I'm imagining a real battle between two theological giants will be taking place in my head over the next few weeks

If I'm understanding Barth correctly, I'm finding him very uplifting.

It would seem that theology, for Barth is an 'event'. It is to be involved in an ongoing dialogue about the ultimate ongoing dialogue: the one that is being conducted between God and humanity, through Jesus Christ. This is a kind of sacred speech-act of the most profound and beautiful kind. This is 'cultivated' theology and it can never be fixed. We live and add to this dialogue with prayer (about man and addressed to God) and sermon (about God and addressed to man). We participate in the sacred speech act just as we participate in the life of God through Jesus Christ by the power of the Holy Spirit. Engaging in theology must not alienate through language. We are exhorted to be inclusive. Barth's aim is always to welcome and never to reject, and if he is guilty of universalism, it is fueled by this motive too. He hopes the euangelion is just that; in fact, that we make it 'great' news not just 'good news', and we need to use a range of lexicons to do this to suit our audiences. There is an insistence that we always proclaim it in ways that are positive.

Now the Calvinists seem, and my knowledge of them is limited, to proclaim it in ways which are somewhat negative. But I'm prepared to learn that it might be otherwise. It will be interesting to find out. Peter Ould recently concluded that more people seem to be attentive to the Conservative evangelical blogs than they do to the more Open ones. He drew his own conclusions from this. I, personally, think that it is symptomatic of the human condition, or at least it is in my case. I find it quite hard to totally believe that I am perfect in God's sight, that I have been clothed with the cloak of Christ's righteousness and might really cry out to God, 'Abba' 'Daddy', knowing that I am his precious daughter. I find instead that I need to feel unworthy. It is a kind of unhealthy self-flagellation and the more conservative and Calvinistic (if that's a word), the more this strange perversion is satisfied.


David Rudel said...

I just wanted to say that I really respect your willingness to still consider so widely varying perspectives and theologies. It gives me hope ;)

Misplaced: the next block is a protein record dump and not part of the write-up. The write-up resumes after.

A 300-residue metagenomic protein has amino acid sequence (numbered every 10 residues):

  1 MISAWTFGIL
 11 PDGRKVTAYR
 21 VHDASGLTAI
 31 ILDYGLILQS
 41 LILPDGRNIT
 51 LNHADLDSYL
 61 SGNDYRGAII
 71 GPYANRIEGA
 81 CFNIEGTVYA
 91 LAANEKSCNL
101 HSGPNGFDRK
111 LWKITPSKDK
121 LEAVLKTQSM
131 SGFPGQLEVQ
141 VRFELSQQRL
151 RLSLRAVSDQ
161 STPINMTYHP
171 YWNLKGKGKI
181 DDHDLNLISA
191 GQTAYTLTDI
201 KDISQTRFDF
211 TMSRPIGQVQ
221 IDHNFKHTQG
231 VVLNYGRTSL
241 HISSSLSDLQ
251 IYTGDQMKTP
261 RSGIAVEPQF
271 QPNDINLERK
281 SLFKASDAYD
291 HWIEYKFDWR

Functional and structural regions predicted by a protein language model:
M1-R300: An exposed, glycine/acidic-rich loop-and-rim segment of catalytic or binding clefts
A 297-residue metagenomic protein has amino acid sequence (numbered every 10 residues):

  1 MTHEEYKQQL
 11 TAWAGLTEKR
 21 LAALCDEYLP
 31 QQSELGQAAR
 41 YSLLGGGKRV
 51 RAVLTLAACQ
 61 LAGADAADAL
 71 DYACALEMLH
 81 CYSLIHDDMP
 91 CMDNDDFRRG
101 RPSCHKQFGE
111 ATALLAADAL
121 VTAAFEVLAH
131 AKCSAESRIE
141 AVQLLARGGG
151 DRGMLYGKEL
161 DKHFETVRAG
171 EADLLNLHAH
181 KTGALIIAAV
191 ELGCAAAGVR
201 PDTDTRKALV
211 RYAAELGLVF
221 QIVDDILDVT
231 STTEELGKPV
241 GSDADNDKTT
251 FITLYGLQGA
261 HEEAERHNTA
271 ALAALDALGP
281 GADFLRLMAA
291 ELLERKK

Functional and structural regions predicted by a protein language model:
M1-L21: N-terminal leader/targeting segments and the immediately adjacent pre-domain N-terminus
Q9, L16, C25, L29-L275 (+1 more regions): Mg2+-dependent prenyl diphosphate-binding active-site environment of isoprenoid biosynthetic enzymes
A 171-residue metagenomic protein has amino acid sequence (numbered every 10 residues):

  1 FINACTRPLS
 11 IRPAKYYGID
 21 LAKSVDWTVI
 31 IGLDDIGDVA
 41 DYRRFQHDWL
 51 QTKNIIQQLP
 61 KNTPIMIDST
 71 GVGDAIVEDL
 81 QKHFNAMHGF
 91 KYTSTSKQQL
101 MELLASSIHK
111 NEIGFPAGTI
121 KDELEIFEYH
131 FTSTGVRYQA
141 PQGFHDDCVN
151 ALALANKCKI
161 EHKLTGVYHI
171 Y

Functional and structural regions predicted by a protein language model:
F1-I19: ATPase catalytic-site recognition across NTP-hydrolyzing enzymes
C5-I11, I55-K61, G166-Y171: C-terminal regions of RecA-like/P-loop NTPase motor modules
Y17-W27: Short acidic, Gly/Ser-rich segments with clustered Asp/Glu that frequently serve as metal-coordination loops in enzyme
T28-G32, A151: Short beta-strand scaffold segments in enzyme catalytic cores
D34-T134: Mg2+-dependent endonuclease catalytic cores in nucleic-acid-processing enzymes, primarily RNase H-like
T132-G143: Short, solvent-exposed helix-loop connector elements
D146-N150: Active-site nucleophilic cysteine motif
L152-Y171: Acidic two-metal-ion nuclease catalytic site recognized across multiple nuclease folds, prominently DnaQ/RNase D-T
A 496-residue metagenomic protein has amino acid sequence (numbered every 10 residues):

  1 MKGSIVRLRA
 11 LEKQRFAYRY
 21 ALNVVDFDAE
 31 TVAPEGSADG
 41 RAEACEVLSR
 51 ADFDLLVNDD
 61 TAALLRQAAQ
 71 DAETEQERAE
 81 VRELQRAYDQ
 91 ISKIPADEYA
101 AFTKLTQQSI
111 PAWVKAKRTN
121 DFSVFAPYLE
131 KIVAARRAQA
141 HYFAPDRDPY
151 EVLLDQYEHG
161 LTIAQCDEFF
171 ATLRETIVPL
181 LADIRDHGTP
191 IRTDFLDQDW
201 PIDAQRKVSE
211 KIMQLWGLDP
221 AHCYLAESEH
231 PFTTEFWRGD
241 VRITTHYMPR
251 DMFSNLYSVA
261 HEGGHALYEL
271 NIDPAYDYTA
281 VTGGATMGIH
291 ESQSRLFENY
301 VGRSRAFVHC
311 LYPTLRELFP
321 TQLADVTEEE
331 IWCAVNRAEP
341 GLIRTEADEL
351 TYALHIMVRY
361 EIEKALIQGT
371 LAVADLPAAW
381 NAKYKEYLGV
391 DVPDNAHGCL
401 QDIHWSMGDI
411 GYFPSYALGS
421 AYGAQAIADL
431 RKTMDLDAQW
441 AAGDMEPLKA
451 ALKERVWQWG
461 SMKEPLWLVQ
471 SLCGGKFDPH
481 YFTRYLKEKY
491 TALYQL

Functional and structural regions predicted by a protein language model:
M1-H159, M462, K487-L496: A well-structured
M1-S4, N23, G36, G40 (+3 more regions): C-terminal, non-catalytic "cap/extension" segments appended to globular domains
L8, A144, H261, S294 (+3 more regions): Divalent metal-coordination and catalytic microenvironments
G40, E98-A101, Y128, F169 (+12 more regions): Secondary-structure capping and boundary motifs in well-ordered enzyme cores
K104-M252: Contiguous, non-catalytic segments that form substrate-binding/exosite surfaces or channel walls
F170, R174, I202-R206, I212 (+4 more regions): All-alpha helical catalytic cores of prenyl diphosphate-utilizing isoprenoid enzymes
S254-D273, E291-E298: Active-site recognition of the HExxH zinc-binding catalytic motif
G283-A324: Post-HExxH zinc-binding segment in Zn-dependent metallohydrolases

I wish everyone who was on the threshold of ordination was still so open to consideration...and humble enough not to have already determined a narrow framework within which to think.

Rachel said...

Thank you David - this in itself is encouraging to hear.

What happens is as I grapple with a theologian's ideas, I'm always checking my motives for why I'm agreeing or disagreeing with a viewpoint. I'm very aware that ego and good feeling can sometimes block our acceptance of the truth. Do these theologians concur with what is presented by scripture and are they appealing to a need in me, by accident? At the moment, I very much like Barth for his inclusiveness but is this because I find it hard to imagine a loving God who can predestine some never to know him. Augustine defends predestination as does Calvin but I like to meditate on the cosmic salvation secured by our Lord Jesus Christ. Is this something the Holy Spirit is communicating to me or is it my own projection of a version of God onto the universe? I'm always asking myself these sorts of questions which makes me very open. I have to consider everything over a long period of time. It took over two years for me to work out my feelings on gender and women in church ministry and now I can move on from this but I'll always be interested in it. Predestination and theories about the atonement are the latest 'bees in my bonnet' so to speak.

As regards your phrase 'on the brink of ordination', I pray that this is prophetic, for I am indeed as yet very far off and still discerning, only about to have my first ever chat with the Director of Ordinands on Friday. It's in God's hands so all will be well, but you could pray that what is God's will would occur - that would be great.

Thank you for the encouragement

David Rudel said...

Regarding inclusiveness/universalism versus exclusivity, have you taken a look at chapter 8 of my book?

[The real version should be available in the next day or so...the version I sent you seems so...well, not quite awful, but ugly and rough...now.]

Rachel said...

Ive read chapter 8, yes. Its compounded for me the significance of Philippians 2:5-11.So cosmic. But then it's what to do with this along-side Jesus' own words Matt.5:22 and 8:12.
It's not easy.
It's also a strange feeling to meditate on the fact that I will be held more accountable than someone else, because of my faith. (Emphasis on because)


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A little background reading so we might mutually flourish when there are different opinions